A Maiden Voyage

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As you might know, I’m the only person in my little family not to row. Though my older son no longer rows – only because his college doesn’t offer it – my younger son and my husband both do. My husband is the most devout of the three, rising well before dawn on most mornings to drive down to the Schuylkill River to row before work. Loyal readers might remember my husband as a triathlete. That was true for many years. But several years ago, he’d become weary of the long training hours and after his 5th Ironman, he lost the passion for the sport.

Rowing was a return for him. He’d rowed briefly in college as a freshman and it had made a great impression on him. Several years ago he started up again and ever since, it has been a dream for him to row on the lake where our cabin sits.

This past year, he made the leap to buying a single. For those of you uninitiated, boats can be singles, doubles, quads or eights. And it’s not actually that simple because there is sculling (when you hold two oars) and sweeping (when you hold only one oar). In sweeping, it’s not a double, it’s a pair – as in a pair of oars – and it’s not a quad, it’s a four. At least, I think I’ve got that right.

Anyway, he bought a single, which set in motion a series of plans necessary for him to row on the lake. For example, we’d need an addition to the dock because our existing dock was too high. Sculls sit right on the water, so you need a dock only about eight inches above the water. The dock needed to be in a specific spot because the boat is 26’ long. No, that’s not a typo. It’s that long. We’d also, of course, need a new roof rack because the existing one couldn’t hold both the boat and the cargo carrier. We’d need a place to store the boat at the lake. And – perhaps the most difficult of all of these — Tom would need me to rise early in the morning to help him carry the boat down to our dock.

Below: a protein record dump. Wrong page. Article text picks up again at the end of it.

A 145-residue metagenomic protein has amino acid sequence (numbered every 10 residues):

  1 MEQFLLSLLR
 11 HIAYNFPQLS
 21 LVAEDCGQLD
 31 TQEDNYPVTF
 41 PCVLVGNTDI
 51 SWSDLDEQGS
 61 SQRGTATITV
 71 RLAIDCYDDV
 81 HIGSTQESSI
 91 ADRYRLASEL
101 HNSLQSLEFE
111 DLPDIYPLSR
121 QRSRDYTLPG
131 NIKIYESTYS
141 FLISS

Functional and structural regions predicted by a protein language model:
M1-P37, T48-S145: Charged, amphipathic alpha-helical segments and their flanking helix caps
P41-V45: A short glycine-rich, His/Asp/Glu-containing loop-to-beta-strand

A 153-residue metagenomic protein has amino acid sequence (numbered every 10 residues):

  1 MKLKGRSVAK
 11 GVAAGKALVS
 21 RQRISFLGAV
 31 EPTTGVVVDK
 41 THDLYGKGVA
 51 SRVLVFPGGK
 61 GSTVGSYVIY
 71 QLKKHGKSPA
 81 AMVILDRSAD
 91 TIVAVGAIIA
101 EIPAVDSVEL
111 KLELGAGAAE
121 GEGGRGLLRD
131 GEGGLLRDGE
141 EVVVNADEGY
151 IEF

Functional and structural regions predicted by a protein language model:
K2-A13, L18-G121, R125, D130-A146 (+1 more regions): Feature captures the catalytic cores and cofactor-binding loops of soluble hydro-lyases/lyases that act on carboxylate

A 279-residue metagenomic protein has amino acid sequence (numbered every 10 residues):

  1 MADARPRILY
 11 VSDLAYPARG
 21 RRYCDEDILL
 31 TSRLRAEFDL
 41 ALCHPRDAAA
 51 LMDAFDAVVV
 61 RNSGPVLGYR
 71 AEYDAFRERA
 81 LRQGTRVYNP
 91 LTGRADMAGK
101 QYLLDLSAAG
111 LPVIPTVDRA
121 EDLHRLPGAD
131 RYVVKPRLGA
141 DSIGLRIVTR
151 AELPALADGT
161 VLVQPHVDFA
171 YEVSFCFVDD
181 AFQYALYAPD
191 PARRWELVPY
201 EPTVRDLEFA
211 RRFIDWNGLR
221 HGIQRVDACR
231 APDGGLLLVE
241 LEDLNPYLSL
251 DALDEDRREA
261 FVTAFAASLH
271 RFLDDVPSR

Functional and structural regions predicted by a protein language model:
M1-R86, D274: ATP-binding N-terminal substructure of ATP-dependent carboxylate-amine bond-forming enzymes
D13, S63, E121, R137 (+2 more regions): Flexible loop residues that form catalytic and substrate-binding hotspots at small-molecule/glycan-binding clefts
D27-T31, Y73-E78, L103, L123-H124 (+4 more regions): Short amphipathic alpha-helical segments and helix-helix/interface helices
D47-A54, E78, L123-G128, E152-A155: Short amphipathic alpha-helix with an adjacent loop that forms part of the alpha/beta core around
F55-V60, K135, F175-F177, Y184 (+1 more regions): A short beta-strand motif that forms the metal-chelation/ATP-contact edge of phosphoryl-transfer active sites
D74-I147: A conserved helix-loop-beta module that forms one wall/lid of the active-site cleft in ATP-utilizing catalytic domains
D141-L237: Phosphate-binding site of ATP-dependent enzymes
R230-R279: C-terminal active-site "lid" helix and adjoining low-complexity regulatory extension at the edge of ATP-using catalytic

The boat is feather-light, but so long that one person cannot navigate the trip around pine trees and down two flights of steps to the dock. Now, if you’ve ever met me, you might already know that sleep is my thing. I mean, not my only thing. I run. I write. I do other stuff. But I love to sleep. I haven’t generally been a “good” sleeper for most of my life and getting up early is generally a bummer for me because I don’t fall asleep easily.

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But Tom couldn’t make his dream come true unless I woke early. On my vacation. On the first morning, he didn’t wake me early. We went out on kayaks together and he spent much of the rest of the morning gazing at the lake with the same longing one would see on the face of a child in a toy store at Christmas.

The second morning, I woke with him. In truth, it wasn’t so bad. I’d worried that wanted to wake at 5 a.m., as he sometimes does at home. But because the lake stays calm longer than the river, he didn’t need me until almost 6:30. I’ll admit, that’s a pretty civilized time to wake – rower or not. I decided to join him – me on my beloved kayak and he on his scull – and was rewarded by a peaceful and gorgeous view of the quiet morning water.

 

 

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One response to “A Maiden Voyage

  1. Aww. Love this! I can picture it–you in the kayak, and Tom rowing his scull. Two that’s a long boat! But I’m glad you made the sacrifice to help him.

    I didn’t know there were single-person sculls. Makes sense!

    Like

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